Despite this claim that similarity proves evolution, most people understand that high levels of similarity between different organisms is also completely consistent with the reality that life was intentionally designed using similar design patterns for many different forms of life. Many different organisms despite having varied form and function still need to exist in similar environments, eat similar foods, and live together on this planet. They clearly benefit from these widely observed common design patterns. This, in fact, is essentially a universal feature of all forms of life on earth—they are like other forms yet different as well.

The theory of evolution assumes that this homology is due to UCD—simple to complex evolution from a single shared common “ancestor” that they now refer to as the last universal common ancestor (LUCA). Figure 1 shows one form of a phylogenetic tree that also includes this hypothetical LUCA organism at the central root of the tree.


fig 1
Figure 1. A rendering of the “tree of life” representing the claimed relatedness of all of life on earth from the simplest bacteria to the complex metazoa (animals). Also included at the root of the tree (center) is LUCA—the common ancestor of all life.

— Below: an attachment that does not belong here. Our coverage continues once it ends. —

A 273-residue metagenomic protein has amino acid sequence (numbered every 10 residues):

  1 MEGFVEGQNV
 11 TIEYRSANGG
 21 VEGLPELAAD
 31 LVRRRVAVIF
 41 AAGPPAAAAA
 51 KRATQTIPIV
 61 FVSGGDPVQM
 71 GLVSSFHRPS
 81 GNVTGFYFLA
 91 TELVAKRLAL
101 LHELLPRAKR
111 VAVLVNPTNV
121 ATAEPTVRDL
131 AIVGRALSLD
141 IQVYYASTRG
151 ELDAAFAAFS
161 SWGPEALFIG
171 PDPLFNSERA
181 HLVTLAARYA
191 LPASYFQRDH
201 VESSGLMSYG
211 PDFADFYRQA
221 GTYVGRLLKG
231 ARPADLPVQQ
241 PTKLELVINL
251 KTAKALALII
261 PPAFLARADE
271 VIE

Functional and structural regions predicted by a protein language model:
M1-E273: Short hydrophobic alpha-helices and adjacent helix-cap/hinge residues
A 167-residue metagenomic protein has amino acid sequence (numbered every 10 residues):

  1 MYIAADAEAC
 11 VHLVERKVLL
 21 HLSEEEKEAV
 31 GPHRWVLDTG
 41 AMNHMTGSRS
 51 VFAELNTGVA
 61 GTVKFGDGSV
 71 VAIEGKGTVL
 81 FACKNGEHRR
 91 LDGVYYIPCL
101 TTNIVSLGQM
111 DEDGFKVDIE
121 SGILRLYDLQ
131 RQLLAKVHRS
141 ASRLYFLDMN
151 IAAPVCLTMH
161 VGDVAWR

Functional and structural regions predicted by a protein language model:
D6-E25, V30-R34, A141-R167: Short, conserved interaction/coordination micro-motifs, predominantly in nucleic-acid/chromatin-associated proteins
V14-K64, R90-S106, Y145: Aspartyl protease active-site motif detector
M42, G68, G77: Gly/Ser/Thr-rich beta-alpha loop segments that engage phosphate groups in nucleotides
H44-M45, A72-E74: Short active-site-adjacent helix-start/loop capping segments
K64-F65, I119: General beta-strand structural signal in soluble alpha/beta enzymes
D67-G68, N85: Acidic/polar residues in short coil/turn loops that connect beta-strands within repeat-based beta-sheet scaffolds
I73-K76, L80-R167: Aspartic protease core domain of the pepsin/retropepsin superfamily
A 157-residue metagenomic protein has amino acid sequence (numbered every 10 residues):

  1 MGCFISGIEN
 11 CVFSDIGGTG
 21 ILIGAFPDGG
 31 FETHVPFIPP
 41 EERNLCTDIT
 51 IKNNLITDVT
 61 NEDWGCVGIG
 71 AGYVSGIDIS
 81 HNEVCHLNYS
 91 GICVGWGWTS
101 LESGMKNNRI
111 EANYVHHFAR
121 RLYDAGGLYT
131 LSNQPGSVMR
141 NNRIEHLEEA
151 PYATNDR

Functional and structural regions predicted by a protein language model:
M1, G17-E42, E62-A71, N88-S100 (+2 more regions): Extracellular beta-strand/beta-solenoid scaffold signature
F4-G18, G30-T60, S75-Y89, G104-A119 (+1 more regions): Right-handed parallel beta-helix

Discovery of orphan genes and the implications for common descent

Previously, the assumed evolutionary relationships between different species or groups of organisms as shown in such phylogenetic trees were inferred from similarities in anatomy and physiology. More recently, biologists have been able to reliably recover the complete sequence of genetic material that is contained within the cells of living organisms. Although they may not fully understand the function of the entire genetic sequence and the complex regulatory systems of organisms, biologists are able to identify the genes—those shorter sequences of hundreds or thousands of base pairs along the DNA strand that translate specifically into amino acid sequences that are then folded into proteins. It is these relatively short but numerous genes that define individual specific proteins that are used in the structure and function of living organisms.